Habitat Planters – A Recipe for Attracting Beneficial Insects

Habitat Planter ©Mark Kelly

Do annuals have a place in a wildlife garden? Absolutely. Annuals attract beneficial insects and many annuals are an important source of nectar for bees, butterflies and hummingbirds.

And let’s face it, no matter how many native trees, shrubs and perennials you have in your garden or even if you have a well-designed habitat garden, there are going to be gaps in your sequence of flowering and times when you want some extra color in your garden. Annuals are the perfect way to fill the gaps and, if chosen properly, attract more beneficial insects.

 A Recipe for Success

Many plants have a symbiotic relationship with insects and annuals are no different.  But some annuals seem to do a much better job than others in attracting, and keeping, beneficial insects in your garden.

Recently, I attended a panel discussion on using biocontrol agents or BCAs – so-called ’good bugs’ — given by several plant growers based in Connecticut.  While the focus of the discussion was primarily on using biocontrols inside a greenhouse, I was fascinated to hear Mark Kelly from Grower Direct Farms talk about how they use habitat planters in their greenhouses to support and feed their ‘good bugs’.

I spoke with Mark after the event and found out Grower Direct has a special recipe for creating their habitat planters that they have honed over the years.

The Main  Ingredients of a Habitat Planter

~ Alyssum

~ Cosmos

~ Dill

~ Lantana

~  Achillea: Mark said white Achillea seems to work much better at attracting BCAs than any other color. Grower Direct has even mixed different colors of Achillea in the same habitat planter and have consistently found the white ones to be the best at attracting beneficial insects.

~ Marigold:  Mark has found the large-flowered African marigolds work best, especially the yellow ones.


Ingredients for a habitat planter

The ingredients (clockwise starting in upper left): Alyssum, Achillea, Cosmos, Dill, Lantana, Marigold


From Greenhouse to Garden

Mark is still experimenting with the exact ratio of these six plants used in each planter to optimize attracting beneficial insects but he recommends that they should be the basic ingredients of a BCA-attracting habitat planter. He did note that they have tried using coneflower (Echinacea) in their habitat planters but stopped because they seemed to attract lots of caterpillar pests.

In the Grower Direct greenhouses, habitat planters are placed about 20′ apart across the bays. Does that mean you need to place your habitat planters 20′ around you garden? Not necessarily.

Mark suggested that for home gardeners, planting multiples of the same plant together will be more attractive to BCAs than the mixed habitat planters. If you don’t have the room for six different patches of these plants in your garden, start with the habitat planters and see which flowers seem to be most attractive to the good bugs in your garden. Then plan to use multiples of those plants in your garden in the coming years.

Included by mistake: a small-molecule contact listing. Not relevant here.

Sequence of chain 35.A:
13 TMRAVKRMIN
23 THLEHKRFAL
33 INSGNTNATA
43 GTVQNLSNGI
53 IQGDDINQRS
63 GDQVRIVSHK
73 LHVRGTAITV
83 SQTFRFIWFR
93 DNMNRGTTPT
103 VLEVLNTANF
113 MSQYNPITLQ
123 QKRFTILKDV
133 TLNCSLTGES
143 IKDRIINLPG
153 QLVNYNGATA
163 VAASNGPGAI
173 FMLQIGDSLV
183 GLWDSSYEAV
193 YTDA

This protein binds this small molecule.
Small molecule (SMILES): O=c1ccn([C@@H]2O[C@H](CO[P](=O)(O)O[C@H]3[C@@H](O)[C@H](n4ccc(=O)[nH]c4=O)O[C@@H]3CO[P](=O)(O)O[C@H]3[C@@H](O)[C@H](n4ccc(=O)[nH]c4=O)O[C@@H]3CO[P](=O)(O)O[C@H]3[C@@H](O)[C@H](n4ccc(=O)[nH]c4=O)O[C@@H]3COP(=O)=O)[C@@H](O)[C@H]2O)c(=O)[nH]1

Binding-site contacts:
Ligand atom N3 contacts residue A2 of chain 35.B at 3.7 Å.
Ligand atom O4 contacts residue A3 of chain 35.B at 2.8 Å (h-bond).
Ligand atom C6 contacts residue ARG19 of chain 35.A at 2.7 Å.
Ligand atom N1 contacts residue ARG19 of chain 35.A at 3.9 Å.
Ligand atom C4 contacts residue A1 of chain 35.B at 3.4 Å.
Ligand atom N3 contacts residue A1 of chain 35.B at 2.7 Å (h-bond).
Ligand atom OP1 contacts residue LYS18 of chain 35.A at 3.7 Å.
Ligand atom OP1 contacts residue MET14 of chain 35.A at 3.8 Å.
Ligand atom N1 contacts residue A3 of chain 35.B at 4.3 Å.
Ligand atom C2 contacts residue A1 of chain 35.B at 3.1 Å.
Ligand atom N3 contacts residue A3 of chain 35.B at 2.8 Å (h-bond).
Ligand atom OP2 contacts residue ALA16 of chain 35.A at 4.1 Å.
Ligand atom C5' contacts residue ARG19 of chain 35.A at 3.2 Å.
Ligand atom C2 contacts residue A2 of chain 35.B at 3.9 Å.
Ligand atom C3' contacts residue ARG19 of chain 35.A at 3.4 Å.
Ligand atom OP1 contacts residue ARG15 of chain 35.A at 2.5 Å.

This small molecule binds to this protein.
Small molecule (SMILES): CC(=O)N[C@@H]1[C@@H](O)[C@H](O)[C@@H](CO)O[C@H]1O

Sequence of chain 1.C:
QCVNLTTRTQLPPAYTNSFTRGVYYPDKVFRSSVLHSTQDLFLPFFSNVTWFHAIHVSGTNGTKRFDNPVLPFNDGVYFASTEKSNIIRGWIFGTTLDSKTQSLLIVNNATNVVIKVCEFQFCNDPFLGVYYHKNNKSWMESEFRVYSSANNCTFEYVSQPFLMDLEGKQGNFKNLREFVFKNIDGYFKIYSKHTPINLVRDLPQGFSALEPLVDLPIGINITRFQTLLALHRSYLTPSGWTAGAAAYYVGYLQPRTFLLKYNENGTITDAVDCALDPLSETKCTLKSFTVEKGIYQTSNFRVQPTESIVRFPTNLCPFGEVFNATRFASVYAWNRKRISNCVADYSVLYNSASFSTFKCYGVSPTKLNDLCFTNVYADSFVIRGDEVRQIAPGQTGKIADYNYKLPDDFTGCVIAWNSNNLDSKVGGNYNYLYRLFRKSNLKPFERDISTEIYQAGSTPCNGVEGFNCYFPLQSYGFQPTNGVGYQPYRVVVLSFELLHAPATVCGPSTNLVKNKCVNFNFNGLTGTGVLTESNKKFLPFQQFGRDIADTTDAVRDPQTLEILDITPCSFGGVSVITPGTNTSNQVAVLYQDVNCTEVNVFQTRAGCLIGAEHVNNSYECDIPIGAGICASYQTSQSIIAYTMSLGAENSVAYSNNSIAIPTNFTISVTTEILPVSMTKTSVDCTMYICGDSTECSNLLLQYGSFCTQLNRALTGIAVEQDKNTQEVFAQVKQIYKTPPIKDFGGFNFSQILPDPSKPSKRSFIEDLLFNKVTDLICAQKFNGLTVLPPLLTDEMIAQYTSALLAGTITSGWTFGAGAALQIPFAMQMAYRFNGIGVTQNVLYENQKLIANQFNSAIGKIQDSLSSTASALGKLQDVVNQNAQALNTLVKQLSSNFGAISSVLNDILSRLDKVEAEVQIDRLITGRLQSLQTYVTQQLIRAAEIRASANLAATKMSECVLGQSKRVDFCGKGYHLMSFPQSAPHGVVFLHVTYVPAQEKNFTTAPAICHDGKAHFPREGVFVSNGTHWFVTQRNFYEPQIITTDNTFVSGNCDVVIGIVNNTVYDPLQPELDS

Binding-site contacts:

And here’s one final bit of advice from Mark. Across the board, he has found white and/or yellow flowers seem to be more attractive to BCAs than other colors. Something to keep in mind as you’re choosing your annuals this spring.

For more tips on planting to attract BCAs and info on how insects find pollen, check out fellow NP&WG team member Kelly Brenner’s post, Pollinators  and Flowers.

And, of course, thanks to Mark Kelly of Grower Direct Farms for being so generous with his knowledge and expertise.

© 2012, Debbie Roberts. All rights reserved. This article is the property of Native Plants and Wildlife Gardens. If you are reading this at another site, please report that to us

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About Debbie Roberts

Debbie Roberts is a landscape designer, garden coach, freelance writer, educator and Accredited Organic Land Care Professional who gardens on a woodland acre in southwestern Connecticut (zone 6).  Debbie’s blog A Garden of Possibilities features plant profiles, insights on garden design, book reviews and musings on her efforts to continue to create a wildlife-friendly garden that the deer will not feast on. Debbie is also a member of a select group of international garden and landscape designers, The Garden Designers Roundtable, who blog monthly about various garden design topics. Follow Debbie on Twitter, @deb_roberts.


  1. Heather Holm says:

    This is excellent information Debbie, especially for those who have limited growing space/live in an apartment. Anyone can create a little habitat. I also find Zinnias a good option, they attract a lot of butterfly species for me in Minnesota.
    Heather Holm recently posted..High Bush Cranberry Viburnums – Native or Not?

    • Debbie Roberts says:

      Heather, I hadn’t really thought about habitat planters and apartment dwellers, but of course, you are right. I’m a fan of zinnias, too. Their crazy colors always bring a smile to my face, they’re like the playful kids of the gardens.